IAI Kfir by AMK (Avantgarde Model Kits)

1/72 scale
Kit No. 86002
Cost: $26.99
Decals: Five versions – One each for the air forces of Colombia and Ecuador, two for Israel, and one for a private American defense contractor, Airborne Tactical Advantage Company (ATAC)
Comments: Engraved panel lines and recessed rivet detail; highly detailed cockpit and landing gear; boxed in and well detailed wheel wells; options for C2 or C7 weapons configuration, including six 500 lb. Mk. 82 bombs, four air-to-air Python missiles, four GBU-12 bombs, and four Griffin laser guided bombs, with detailed triple ejector racks and other weapons pylons.

History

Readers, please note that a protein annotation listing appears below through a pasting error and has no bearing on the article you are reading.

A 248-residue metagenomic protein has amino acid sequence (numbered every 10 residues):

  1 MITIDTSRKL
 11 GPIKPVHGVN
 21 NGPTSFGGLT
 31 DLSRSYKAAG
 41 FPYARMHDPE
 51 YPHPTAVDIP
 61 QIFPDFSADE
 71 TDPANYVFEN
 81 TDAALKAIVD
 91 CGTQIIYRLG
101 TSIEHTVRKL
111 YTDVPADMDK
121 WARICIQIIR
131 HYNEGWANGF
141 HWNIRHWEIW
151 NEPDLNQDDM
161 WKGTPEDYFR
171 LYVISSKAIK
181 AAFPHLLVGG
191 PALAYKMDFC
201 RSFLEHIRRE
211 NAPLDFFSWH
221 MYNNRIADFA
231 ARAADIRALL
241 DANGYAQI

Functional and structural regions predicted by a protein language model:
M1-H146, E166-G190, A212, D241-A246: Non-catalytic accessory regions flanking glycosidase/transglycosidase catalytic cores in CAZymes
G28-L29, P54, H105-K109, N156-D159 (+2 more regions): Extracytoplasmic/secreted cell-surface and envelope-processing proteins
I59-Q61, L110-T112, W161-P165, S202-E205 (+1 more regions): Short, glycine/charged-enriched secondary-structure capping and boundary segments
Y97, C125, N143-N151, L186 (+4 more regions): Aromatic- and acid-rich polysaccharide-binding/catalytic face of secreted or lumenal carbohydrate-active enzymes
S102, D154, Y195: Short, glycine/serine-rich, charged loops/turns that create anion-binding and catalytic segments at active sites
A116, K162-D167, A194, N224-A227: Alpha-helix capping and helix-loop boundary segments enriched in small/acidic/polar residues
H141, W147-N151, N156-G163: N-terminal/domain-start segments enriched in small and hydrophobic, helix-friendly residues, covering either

The Israeli Kfir is an all-weather, multi-role combat aircraft based on a modified French Dassault Mirage 5 airframe, with Israel Aircraft Industries avionics and an Israeli-built version of the General Electric J79 turbojet engine.  The C2 version entered service with the Heyl Ha’Avir in 1976.  The Kfir has its origins in a French arms embargo against Israel following the 1967 Six-Day War, which denied the Israelis delivery of 50 Dassault Mirage V jet fighters. In a remarkable military-industrial espionage operation, Israeli agents copied the engineering drawings for a Swiss license-built version of the Mirage III and reverse-engineered a version called the “Nesher” (Eagle), the immediate ancestor of the Kfir. The Nesher was basically a copy of the Mirage V, except for Martin-Baker ejection seats and the addition of Israeli avionics. During the 1973 Yom Kippur War, the Nesher was the most lethal fighter in the Israeli Air Force, claiming 100 victories. About 16 of the 61 Neshers were lost due to all causes between 1971 and 1980. Neshers were sold to Argentina as the Dagger, and some were upgraded and dubbed Finger in time for the 1982 Falklands War.